In tests involving over 50 people tasked with controlling drones, they found that torso drone control outperformed joystick control in precision and reliability after only minimal training sessions.
“Using your sensors on your candidate's upper body to control,” says author Jenifer Miehlbradt from EPFL's Translational Neuroengineering Laboratory. the drone, the researchers found that only four markers were needed on the torso to effectively pilot flight simulators and real drones through a circuit of obsta cles.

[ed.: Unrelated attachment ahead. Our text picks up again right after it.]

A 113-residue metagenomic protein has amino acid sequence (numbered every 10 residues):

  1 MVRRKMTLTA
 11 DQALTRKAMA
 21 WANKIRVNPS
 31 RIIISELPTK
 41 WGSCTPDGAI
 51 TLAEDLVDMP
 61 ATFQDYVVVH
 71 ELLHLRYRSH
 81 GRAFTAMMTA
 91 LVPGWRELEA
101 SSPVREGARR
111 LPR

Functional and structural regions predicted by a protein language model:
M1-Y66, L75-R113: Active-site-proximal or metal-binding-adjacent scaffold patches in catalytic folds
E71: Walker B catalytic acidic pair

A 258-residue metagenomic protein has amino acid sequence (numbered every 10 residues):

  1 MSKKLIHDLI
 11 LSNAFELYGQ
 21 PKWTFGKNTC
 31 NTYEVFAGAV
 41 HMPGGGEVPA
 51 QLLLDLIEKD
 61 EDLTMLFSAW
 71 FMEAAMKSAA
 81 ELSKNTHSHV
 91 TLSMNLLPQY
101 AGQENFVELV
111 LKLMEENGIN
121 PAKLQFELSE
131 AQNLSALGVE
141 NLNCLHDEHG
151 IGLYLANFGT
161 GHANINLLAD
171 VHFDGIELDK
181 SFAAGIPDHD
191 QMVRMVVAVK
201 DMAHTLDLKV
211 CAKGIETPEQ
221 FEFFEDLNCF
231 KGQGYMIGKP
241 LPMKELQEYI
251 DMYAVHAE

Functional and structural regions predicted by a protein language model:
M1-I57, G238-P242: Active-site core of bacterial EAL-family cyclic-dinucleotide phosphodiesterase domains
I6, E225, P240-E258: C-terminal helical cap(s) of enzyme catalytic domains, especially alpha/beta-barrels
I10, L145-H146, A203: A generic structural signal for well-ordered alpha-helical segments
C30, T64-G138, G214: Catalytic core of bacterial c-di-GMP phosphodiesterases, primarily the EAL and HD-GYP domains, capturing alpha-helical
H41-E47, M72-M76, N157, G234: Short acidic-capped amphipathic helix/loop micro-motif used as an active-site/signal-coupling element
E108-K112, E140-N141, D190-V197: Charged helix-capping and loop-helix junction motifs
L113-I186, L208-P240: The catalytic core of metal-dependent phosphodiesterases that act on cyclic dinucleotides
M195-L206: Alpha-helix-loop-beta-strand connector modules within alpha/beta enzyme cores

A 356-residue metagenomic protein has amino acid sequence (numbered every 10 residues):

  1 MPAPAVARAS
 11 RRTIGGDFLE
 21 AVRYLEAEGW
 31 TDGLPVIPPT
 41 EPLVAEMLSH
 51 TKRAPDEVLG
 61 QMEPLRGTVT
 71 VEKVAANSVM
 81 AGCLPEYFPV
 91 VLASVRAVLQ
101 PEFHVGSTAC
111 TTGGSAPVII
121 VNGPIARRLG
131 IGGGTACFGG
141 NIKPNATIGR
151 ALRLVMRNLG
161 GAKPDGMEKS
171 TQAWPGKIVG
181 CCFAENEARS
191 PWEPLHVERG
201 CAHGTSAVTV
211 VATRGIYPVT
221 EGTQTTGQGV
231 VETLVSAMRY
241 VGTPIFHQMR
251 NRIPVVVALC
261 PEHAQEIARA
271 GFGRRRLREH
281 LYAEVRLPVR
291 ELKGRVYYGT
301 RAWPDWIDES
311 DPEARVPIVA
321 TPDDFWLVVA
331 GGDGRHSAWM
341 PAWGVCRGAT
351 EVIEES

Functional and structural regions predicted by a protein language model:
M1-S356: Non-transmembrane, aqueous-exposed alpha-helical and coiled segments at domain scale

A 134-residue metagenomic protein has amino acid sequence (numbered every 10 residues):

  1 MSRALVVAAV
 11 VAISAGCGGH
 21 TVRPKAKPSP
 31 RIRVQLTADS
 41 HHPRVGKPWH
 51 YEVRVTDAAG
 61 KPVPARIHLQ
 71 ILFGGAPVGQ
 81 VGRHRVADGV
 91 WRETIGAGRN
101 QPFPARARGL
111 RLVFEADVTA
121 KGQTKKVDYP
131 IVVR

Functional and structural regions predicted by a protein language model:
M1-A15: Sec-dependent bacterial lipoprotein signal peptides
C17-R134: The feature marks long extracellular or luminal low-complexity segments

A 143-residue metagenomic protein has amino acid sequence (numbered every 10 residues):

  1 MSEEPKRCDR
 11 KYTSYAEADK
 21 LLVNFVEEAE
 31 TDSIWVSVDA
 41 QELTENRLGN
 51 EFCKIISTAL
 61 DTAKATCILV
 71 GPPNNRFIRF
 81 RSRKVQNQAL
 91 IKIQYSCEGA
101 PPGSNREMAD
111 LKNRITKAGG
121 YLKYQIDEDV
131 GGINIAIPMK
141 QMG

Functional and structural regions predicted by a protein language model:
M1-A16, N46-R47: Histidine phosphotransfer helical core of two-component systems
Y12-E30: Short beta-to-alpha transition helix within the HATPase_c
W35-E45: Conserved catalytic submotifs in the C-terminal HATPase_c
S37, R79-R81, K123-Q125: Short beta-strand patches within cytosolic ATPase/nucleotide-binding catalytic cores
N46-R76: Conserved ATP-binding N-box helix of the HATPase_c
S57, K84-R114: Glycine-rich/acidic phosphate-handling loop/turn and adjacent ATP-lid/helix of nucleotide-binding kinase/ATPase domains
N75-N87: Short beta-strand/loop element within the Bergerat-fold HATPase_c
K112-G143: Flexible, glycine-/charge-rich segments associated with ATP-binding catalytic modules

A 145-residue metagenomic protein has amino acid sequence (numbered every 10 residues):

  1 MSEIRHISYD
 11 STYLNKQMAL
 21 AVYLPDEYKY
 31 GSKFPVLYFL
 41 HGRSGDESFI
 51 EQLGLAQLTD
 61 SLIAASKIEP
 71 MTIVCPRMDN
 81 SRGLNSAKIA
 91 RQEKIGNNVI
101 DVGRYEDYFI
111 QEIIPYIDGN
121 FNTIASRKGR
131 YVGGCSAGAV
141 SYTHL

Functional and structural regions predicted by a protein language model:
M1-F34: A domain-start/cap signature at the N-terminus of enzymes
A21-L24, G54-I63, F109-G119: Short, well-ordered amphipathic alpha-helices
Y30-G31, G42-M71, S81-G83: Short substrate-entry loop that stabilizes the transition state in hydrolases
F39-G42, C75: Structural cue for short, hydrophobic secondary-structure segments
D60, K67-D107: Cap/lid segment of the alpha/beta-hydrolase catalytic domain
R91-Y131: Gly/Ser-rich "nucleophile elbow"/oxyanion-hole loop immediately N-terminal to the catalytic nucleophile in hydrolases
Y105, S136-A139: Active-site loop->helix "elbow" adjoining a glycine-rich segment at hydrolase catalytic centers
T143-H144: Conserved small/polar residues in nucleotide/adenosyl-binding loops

Miehlbrant says that using the torso to control the drone frees up the limbs and head and requires less concentration, allowing to user on focus on other tasks, such as search and rescue, more easily.
While the system still requires body markers and external motion detectors to work, the researchers aim to make the torso model completely wearable for piloting flying objects.
From here, it is hoped that piloting flight simulators, drones and even planes in the future. – dpa